The way words are used, the way people, places and things are described, will make a difference regardless of the subject matter. Today I was reading USA Today (Friday Dec 18, 2009), specifically a letter titled “Independents Unite!” about the possible creation of a third party. In the letter the writer (Alan Mohr) wrote that we should drive the extremists from both political parties from office. I agree whole-heartedly with him, but in the next paragraph he writes;
“Another solution would be to have a new national third party, one that would appeal to independents and the moderates of the two major parties. Such a bloc could control Congress and be a positive influence and do what is best for America.”
I mentioned this particular letter because of the word extremists and moderates. Just what is considered an extremist? The extreme left is constantly mentioned when referring to the Progressive wing of the Democratic Party. Yet, I have not really read anything that actually describes what is so extreme in their views. Does supporting a single-payer health care system brand one as extreme? Does supporting a withdrawal from Iraq and Afghanistan make one an extremist? Does favoring cutting the American military budget that currently accounts for over 42% of the entire world military spending count as extreme? Just what makes the left of the Democratic Party so extreme?
What about the right of the Republican Party? Do hard core beliefs about immigration make the far-right extreme? Does supporting the endless wars against “terrorism” make these people extreme? Much more has been written about the extreme right than the extreme left, probably because of the change of government from Republican to Democrat. Still, much of what is written about the extreme right and the extreme left, describes a minority of the two parties.
The other part of the letter, the part about the moderates, disturbs me. Just what is a moderate? From what I have come to understand, a moderate is someone that disagrees very little with the leadership of the two political parties. If you put Republican moderates against Democratic moderates, I doubt that you could tell them apart. Then why does the writer of this letter support a new party of moderates? Wouldn’t this leave the two major parties at the hands of extremists? Maybe a better idea would to have new parties for the so-called “extremists”? In fact wouldn’t it be better just to have more strong political parties than to have only two powerful ones?
I believe that while I agree with the writer that we should have another party or two, people in America have deluded themselves into believing that the Democrats and Republicans represent any type of real choice for the people of this country. I have written time and time again that the two parties are controlled by the corporate interests that not only control the Federal government, but also the major media outlets that provide the information most Americans rely on to make their political decisions.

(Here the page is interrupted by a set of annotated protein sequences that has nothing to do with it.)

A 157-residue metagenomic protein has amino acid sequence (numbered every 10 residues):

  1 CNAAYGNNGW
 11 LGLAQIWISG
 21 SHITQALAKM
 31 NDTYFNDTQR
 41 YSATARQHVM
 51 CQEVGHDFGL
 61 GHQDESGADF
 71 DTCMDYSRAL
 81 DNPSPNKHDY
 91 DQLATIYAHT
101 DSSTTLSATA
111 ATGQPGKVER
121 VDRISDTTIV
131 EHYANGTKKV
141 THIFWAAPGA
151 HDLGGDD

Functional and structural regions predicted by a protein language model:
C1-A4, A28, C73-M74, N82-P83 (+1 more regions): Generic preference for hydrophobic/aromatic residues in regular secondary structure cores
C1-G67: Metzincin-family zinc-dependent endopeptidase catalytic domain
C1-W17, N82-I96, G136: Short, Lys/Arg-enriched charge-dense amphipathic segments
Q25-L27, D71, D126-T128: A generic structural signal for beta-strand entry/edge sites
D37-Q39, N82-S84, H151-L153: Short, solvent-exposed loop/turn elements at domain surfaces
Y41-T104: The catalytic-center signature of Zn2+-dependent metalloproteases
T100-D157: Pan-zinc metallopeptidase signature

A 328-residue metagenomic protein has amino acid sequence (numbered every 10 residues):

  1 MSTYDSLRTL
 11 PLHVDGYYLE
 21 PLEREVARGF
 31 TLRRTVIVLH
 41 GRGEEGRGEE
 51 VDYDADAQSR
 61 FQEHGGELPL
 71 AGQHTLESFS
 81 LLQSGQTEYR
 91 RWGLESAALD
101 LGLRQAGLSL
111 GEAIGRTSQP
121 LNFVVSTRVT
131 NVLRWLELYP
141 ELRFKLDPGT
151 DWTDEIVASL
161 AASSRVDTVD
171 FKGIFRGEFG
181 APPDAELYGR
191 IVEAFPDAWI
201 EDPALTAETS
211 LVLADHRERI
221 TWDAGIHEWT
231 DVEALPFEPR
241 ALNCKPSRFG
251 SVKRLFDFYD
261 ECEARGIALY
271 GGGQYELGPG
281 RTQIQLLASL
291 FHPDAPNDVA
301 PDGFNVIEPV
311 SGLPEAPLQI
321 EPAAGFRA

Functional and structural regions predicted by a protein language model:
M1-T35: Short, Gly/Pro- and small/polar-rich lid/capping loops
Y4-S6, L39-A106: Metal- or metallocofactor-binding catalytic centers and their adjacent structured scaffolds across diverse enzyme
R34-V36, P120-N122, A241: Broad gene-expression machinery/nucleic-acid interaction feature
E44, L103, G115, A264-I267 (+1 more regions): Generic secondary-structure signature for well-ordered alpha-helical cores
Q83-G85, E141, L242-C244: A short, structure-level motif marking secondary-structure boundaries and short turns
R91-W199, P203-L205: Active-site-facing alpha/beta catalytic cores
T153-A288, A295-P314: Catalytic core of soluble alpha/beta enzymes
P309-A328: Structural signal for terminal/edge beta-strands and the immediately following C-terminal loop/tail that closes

The two political parties operate without regard for the wishes of the electorate. They are confident that whatever party is in control, the same basic strategies, political and military, that they plan behind closed doors will happen regardless of public opinion. If there is opposition to the policies of the government, the media will eventually bring the people along.
Except for the extremists, people such as me and others like me that don’t get their news from the MSM. We are the people that the media and government need to marginalize. This country would be a far different place if people started to look for their news from different sources than the major networks. Great Britain may be another “security state” like the U.S., but their media has remained independent of government interference to a greater degree than ours. We have free and independent media, but these sources are found mostly on the internet. Television, because of corporate sponsorship, is a very meager outlet for true, independent news. This may be why many politicians belittle the internet as a source for news.
This nation is in dire straits. The letter that Alan Mohr wrote was close to identifying the problem, but he missed the mark. When the government controls the sources of information to the people, than they control the people, but we are not at that point yet. There are many sources of information, national and international and they can be found using a computer. The problem is that Americans don’t feel that they need to have alternatives to network news. This is the crux of the problem. Many of us are making decisions about our political future and evaluating our elected officials without the facts we need to make informed decisions. We hear more about celebrities than we do about what is really happening on the planet. This is not by choice, it is by design. The Romans Empire controlled their people with bread and circuses. That example has not been lost on modern leaders. Don’t believe the myth of “American Exceptionalism”; we are just as gullible as any other civilization. We live in a “security state” of huge proportions. We are led to believe we are in a constant state of siege, hence the need to constantly mention the threat of terrorism. We can change the way things are. It’s as simple as expanding our sources of information and of re-learning to “question authority”.
Read Tim Gatto’s new book Complicity to Contempt.
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